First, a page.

The Department for Education (DFE) have maintained funding commitments across their key programs (Priority Schools Building Program (PSBP), Free Schools, Academisation, Capital Improvement Funding and devolved formula capital allocations, however with planning harder to achieve and land cost rising, progress in some areas has been challenging. The PSBP2 programme seeks to mitigate these issues as it focuses on expansions rather than new builds.

    The DFE commitment to Free Schools is still high with an additional £320m being allocated for 140 additional free schools in the 2017 Autumn Budget. These additional sites are starting to be allocated to the department’s delivery partners.

    The level of investment in the school's sector remains high, however there is still a reported c£14bn investment required to bring the existing school stock to a good condition rating from its current condition. The DFE are well advanced with their Schools Building Survey Program and the returned data will support an updated view. However, compare the £14bn estimated investment required to the current c£2bn p/a investment in Condition Improvement and condition allocation, there is still investment to be made over the foreseeable future.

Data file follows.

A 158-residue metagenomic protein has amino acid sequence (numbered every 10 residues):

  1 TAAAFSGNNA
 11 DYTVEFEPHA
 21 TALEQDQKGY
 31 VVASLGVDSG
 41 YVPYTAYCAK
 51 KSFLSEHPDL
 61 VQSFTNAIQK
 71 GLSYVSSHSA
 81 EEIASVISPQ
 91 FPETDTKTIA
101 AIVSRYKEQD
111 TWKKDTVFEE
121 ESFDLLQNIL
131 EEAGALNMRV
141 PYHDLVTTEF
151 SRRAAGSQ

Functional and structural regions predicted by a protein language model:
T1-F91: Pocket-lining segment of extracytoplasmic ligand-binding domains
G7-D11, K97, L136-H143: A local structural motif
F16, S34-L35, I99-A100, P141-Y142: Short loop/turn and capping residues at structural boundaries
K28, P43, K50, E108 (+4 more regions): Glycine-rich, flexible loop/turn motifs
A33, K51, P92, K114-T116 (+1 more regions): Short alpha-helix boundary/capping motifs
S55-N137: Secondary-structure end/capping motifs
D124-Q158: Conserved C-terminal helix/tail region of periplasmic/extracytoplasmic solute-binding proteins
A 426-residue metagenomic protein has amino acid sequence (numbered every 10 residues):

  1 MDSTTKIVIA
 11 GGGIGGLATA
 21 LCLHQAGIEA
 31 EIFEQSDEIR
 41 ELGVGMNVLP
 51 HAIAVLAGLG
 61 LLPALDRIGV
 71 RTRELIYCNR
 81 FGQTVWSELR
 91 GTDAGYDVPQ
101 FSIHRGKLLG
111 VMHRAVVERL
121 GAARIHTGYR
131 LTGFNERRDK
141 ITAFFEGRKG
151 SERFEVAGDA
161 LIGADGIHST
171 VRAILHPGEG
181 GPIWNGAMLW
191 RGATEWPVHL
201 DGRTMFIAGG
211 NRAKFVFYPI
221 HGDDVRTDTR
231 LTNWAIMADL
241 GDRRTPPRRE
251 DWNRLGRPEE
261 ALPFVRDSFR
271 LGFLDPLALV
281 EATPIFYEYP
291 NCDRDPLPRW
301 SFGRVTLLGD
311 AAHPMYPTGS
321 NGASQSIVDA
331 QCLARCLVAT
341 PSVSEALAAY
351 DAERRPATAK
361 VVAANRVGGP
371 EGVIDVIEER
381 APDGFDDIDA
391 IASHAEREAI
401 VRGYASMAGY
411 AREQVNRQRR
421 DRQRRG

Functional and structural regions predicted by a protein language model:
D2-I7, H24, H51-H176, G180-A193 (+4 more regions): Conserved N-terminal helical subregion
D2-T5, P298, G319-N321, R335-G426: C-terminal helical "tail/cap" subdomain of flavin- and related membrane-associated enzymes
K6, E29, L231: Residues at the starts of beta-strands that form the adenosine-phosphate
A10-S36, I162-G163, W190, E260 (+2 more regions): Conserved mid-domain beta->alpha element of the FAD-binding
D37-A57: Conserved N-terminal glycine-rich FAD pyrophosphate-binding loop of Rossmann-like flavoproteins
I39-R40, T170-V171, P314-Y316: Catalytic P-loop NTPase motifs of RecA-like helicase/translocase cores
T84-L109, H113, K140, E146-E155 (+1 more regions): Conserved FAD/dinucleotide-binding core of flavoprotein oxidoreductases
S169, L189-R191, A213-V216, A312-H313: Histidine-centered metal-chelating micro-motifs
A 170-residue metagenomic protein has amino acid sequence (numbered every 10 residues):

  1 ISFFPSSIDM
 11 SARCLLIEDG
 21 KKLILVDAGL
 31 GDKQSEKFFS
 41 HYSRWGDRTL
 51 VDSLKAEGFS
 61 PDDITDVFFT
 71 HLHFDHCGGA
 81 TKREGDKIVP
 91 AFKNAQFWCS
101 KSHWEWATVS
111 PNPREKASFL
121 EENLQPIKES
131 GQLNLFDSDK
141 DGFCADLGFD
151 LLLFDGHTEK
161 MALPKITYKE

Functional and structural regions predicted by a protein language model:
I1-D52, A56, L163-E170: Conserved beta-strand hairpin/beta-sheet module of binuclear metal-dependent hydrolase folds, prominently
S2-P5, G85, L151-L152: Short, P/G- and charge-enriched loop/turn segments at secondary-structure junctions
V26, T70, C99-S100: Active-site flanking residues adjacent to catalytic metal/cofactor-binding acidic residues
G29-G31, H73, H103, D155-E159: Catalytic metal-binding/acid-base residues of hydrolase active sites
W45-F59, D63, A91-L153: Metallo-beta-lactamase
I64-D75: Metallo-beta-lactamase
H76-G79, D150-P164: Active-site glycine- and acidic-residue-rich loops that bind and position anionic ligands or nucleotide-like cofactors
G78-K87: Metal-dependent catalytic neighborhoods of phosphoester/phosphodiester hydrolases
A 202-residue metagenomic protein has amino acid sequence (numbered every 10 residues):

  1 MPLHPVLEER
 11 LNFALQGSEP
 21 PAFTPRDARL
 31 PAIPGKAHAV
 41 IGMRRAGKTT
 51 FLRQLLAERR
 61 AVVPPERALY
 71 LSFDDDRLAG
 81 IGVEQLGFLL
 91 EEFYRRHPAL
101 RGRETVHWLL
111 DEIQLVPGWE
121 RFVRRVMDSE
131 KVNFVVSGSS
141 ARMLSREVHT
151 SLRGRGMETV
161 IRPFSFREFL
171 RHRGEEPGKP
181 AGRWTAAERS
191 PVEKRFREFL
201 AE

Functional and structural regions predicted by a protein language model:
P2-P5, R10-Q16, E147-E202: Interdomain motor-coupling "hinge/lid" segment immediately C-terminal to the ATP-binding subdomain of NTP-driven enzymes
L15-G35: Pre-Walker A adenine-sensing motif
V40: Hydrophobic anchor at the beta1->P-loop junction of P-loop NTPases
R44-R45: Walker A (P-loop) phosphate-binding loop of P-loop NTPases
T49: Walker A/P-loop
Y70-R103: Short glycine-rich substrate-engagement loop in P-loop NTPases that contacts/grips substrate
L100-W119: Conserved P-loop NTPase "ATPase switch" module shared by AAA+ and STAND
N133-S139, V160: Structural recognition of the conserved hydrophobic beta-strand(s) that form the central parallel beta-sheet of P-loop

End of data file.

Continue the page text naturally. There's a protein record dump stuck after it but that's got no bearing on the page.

The DFE have always shown themselves to be driving improvement and delivering value for money. This continues to be the case with their move to modular / volumetric school designs and they have now moved even further along the Modern Methods of Construction (MMC) initiative with their component school designs. DFE suppliers appointed to the new contractor frameworks will have to embrace these new Modern Methods of Construction to deliver on the departments cost and time expectations, which will be increasingly pressurised. This is important given the need for a projected 420,000 additional places by 2021. Progress on this is discussed at the following link Faithful+Gould Offsite Construction for Schools

    The Augar report has sent a clear message that a lifelong learning path should be the aspiration for growing numbers of young people. Stepping through the education ‘Levels’ below a Level 6 full degree. Therefore, the Government’s commitment to trialing the Technical (T Level) education curriculum will be a good test for Further Education Colleges chosen to trial the qualification. Around 50 'T Level' providers have been selected to pilot the programme in September 2020. Initial subjects chosen for this level are Construction, Digital and Childcare.

    Technical colleges have started to review requirements in terms of estate and teaching to accommodate the new requirements. This may lead to funding and building requirements for providers to meet the T Level aspirations in coming years. The Augar report proposed an additional £1bn should be made available to colleges over the next Spending Review (SR) period. As public departments draft their budget requirements for a new Spending Review round, education will remain an important sector for investment.